The Spinal Cord and Nerve Roots
The spinal cord is the most important structure in the spine as it contains the nerve fibers and nerve cells that connect our bodies with our brain. Correct function of the spinal cord allows us to move and feel our trunk, arms and legs. Pairs of spinal nerve roots extend from the right and left side of the spinal cord throughout its length and exit the spine through the neural foramina. The spinal cord is not as long as the spinal canal, and usually ends in the upper lumbar region. Because of this, the lumbar and sacral nerve roots travel a long distance within the spinal canal before reaching their neural foramina. This bundle of nerve roots is called the cauda equina.
Aging of the Spine
If you have had MRI or CT imaging of your spine, and were told that you have spinal stenosis, it is likely that you were also told that you have a several degenerative problems in your spine that have caused that stenosis. Degeneration of the spine is not actually from wear and tear from using our spines, but instead results from a gradual loss of cell function within the spine tissues that is a normal part of aging. At some point, cell function becomes inadequate and the spine tissues slowly deteriorate. The age at which degeneration of the spine begins and the severity of spinal degeneration is largely determined by genetics.
Disc degeneration, dehydration, bulge, protrusion, herniation, rupture, narrowing and collapse are common terms that are used to describe degenerative findings of our discs. These degenerative changes of the discs can cause the back wall of the disc to extend into the spinal canal and neural foramina, reducing the room for the spinal cord, cauda equina and spinal nerves.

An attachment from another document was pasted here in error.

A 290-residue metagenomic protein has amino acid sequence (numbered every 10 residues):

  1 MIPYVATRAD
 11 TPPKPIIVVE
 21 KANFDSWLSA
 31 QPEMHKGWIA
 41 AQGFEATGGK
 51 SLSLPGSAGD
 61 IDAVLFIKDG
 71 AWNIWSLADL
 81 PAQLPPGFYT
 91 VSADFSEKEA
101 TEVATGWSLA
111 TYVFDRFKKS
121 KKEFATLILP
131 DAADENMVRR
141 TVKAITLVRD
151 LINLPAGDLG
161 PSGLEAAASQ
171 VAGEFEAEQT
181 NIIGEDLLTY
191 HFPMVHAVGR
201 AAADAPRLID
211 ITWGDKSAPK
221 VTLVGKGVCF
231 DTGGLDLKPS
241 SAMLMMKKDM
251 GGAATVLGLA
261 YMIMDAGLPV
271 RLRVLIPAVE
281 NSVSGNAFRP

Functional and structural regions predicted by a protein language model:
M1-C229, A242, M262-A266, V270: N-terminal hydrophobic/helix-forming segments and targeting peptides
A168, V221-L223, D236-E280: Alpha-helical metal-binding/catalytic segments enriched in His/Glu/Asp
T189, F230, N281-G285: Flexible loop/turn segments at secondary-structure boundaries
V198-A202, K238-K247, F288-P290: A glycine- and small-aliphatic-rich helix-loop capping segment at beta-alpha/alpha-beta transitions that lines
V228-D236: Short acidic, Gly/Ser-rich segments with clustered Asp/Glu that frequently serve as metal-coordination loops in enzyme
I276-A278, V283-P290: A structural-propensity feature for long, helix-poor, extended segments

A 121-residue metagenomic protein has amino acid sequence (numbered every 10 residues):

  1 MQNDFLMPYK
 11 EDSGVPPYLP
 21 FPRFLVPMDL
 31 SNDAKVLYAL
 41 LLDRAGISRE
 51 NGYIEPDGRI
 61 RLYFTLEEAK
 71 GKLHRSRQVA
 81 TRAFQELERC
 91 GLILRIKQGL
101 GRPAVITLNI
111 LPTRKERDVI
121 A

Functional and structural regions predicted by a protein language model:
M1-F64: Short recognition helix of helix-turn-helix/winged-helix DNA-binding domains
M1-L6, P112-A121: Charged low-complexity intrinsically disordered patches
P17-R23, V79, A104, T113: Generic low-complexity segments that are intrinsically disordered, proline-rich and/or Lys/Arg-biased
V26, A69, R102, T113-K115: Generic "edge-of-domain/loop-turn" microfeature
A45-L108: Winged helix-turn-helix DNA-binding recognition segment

The ligamentum flavum also deteriorate as part of aging, changing from a thin elastic structure to a thick, stiff tissue. Because of its location, changes in the thickness of the ligamentum flavum associated with aging can influence the size of the spinal canal and contribute to spinal stenosis.
Similarly, as part of aging, facet joint arthritis develops with loss of joint cartilage, fluid build-up within the joints, thickening of the outer fibers of the joint called the joint capsule, and overgrowth of the bone surrounding the joints. As the facet joints form part of the back wall of the spinal canal and neural foramina, these changes can also lessen the space for the spinal cord and nerve roots.
Severe facet joint arthritis can disturb the ability of facet joints to act as mechanical stops that help to maintain the size of the spinal canal, allowing the vertebrae to slip forward. This is called degenerative spondylolisthesis, and when severe, this misalignment of the vertebrae can narrow the spinal canal and neural foramina, and worsen spinal stenosis.
Movements of the Spine
As we twist, bend, sit, stand and walking, the vertebrae of the spine are always moving and therefore the shape and size of spinal canal is always slightly changing. Sitting or bending the spine forward causes the spinal canal and neural foramina to become slightly larger. Standing, walking, bending backwards have the opposite effect and cause the spinal canal to become slightly smaller. These changes in spinal canal size are not a problem for most people as the average size of the spinal canal is normally twice as large as it needs to be to accommodate the spinal cord and nerve roots. However, for people with symptomatic lumbar spinal stenosis, these slight changes in the size of the spinal canal caused by changes in postures are often noted to bring on or relieve symptoms.